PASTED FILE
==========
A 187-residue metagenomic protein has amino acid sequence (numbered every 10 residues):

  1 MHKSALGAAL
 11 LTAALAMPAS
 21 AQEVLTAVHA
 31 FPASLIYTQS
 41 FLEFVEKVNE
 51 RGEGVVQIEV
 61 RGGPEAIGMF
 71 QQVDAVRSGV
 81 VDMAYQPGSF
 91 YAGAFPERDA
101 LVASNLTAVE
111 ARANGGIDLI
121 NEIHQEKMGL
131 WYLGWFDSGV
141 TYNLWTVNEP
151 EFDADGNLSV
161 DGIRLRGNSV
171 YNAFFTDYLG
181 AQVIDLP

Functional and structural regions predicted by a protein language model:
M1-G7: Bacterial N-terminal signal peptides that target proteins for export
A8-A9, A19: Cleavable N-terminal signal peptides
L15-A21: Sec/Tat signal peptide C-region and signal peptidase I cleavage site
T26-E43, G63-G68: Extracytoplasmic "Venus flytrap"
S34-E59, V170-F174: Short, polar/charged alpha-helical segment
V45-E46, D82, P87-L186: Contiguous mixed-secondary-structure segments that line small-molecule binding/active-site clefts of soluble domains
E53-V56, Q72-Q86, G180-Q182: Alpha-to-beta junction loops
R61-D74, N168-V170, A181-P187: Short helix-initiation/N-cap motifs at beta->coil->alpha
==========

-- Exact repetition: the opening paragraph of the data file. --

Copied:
A 187-residue metagenomic protein has amino acid sequence (numbered every 10 residues):